The Pocket Emulator That Will Fit In Your Pocket

If there’s one thing tiny Linux Systems on a Chip are good for, it’s emulation. There’s nothing like pulling out an emulation console on the bus for a quick game of old-school NES Tetris, or beating the next level in Super Mario World. This is the smallest emulation console ever. It’ll fit in your pocket, and it has a bright, vibrant screen. It doesn’t get better than this.

This project is an improvement on two projects, both of which are some of the top projects on hackaday.io, the best place on the Internet for hacks and builds. The Keymu is (or was, at the time) the smallest emulation console ever, built as a miniaturized version of the Game Boy Advance SP in a 3D printed case and powered by the Intel Edison. The Edison doesn’t exist anymore, so after that development moved over to the Funkey Zero, a tiny console built around the AllWinner V3s chip and a 240×240 display. Both of these are tiny, tiny consoles, but as silicon gets better there’s always better options, so it’s back to the drawing board.

The design of the Funkey Project is again built on the AllWinner V3S SoC with 64MB of DDR2 DRAM. There’s a 1.5″ display with 240×240 resolution, and of course this retro emulation console retains the classic and very useful clamshell form factor of the famous Game Boy Advance SP.

Already, this project is in the works and it’s shaping up to be one of the most popular projects on hackaday.io ever. Everyone wants an emulation console, and this is the smallest and tiniest one yet. Whether or not this project can carry through to production is another matter entirely, but we’re eager to find out.

20 thoughts on “The Pocket Emulator That Will Fit In Your Pocket

    1. This is true, the PocketSprite is smaller overall. We actually planned to release a log soon that shows photos of the two put side by side. You’ll see we’re a bit thinner but larger (as it’s square shaped). We’ve never claimed to be the smallest because I don’t think we are, comfort of use is another matter though.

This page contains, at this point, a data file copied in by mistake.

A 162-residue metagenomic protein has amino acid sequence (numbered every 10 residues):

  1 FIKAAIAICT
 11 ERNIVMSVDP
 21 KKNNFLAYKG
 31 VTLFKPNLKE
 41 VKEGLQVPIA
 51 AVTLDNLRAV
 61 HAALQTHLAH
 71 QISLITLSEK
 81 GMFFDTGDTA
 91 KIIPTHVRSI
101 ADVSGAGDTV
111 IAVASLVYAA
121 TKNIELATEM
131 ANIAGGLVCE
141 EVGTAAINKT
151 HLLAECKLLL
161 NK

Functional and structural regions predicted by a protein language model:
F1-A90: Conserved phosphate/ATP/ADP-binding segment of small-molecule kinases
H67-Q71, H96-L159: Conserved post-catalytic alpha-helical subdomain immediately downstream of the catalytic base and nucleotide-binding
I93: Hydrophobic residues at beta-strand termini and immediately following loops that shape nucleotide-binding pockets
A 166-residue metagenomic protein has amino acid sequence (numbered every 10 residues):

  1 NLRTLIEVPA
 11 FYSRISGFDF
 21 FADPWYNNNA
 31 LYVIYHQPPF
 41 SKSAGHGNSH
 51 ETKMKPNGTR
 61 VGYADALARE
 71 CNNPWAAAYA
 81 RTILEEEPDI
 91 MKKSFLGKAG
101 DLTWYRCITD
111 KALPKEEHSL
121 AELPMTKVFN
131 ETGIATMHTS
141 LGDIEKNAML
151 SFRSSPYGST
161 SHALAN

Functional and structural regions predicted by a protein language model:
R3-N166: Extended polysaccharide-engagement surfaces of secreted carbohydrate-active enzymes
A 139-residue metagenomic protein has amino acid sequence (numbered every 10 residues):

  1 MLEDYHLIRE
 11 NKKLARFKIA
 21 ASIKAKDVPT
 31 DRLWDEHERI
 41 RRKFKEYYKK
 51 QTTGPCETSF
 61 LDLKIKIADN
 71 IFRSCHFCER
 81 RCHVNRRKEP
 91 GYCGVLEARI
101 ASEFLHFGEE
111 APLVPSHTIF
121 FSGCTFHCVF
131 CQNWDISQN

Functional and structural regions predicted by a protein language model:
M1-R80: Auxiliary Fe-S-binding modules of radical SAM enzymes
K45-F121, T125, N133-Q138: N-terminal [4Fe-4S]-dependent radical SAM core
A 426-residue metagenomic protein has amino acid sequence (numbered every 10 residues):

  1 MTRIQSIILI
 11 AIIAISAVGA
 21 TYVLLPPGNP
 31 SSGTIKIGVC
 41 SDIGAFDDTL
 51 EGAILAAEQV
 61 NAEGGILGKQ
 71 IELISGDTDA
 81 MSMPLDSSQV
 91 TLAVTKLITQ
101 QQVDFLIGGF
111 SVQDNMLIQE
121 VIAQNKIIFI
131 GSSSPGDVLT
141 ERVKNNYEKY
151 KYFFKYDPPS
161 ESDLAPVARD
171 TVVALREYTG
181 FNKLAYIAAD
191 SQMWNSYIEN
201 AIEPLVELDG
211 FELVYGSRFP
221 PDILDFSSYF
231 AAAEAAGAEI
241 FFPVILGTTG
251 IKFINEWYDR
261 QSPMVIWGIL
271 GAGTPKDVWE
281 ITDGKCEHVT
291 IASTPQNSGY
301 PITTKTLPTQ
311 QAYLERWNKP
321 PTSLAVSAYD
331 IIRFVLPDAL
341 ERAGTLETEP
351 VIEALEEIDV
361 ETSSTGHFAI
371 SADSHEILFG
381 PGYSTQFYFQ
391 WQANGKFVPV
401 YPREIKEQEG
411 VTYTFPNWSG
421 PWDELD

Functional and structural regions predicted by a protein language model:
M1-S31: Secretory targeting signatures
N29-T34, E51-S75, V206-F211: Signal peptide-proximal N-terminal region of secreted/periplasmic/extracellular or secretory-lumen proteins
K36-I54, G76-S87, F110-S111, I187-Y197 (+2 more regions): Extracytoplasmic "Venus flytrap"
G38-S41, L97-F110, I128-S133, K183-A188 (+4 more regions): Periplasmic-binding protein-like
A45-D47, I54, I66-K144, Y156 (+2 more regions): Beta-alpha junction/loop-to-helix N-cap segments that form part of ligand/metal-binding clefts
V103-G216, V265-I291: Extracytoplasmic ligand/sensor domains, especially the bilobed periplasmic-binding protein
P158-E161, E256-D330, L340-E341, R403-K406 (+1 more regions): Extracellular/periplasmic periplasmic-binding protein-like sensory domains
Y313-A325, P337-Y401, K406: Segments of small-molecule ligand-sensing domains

1. Pocket emulator in your pocket…
    Is this a recursive thing? :)

    Reminds me of a fun story in modern times where someone found a book about witchcraft and summoned a devil in a pentagon. That devil would come back later and do nasty things, no mater how big or small he would draw the pentagon. But he was a smart guy, and drew the pentagon on the chest of the devil and the next time it came it popped out of existance and into the pentagon recursively untill it popped out of existence.

      1. It intrigues me too. From what I understand, large or small does not matter in the story, just that when the devil is summoned it is so inside the drawn pentagone.
        So basically when he comes out later (which apparently it always does), if you draw a pentagone around the chest from which it would come out, it will recursively get summoned agin (within the limits of the pentagon) and then come back by itself again in the pentagone and then summoned again and on and on.

        Is that it paul ?

  2. I get it, it’s The Smallest. However, a Game Boy Advance SP or even a DS Lite is already too small for comfort. I guess it’s good to know I’d have room for an extended run time battery.

    1. The screen consumes a bit less than that, around 60mA, and the V3S as well. However there is also the audio coming out from the HP to consider. Worst case scenario with the three sources at maximum power, would yield around 2 and a half hours of battery time, around 3 and a half when the sound is off and even more if the screen backlight is not at full power.

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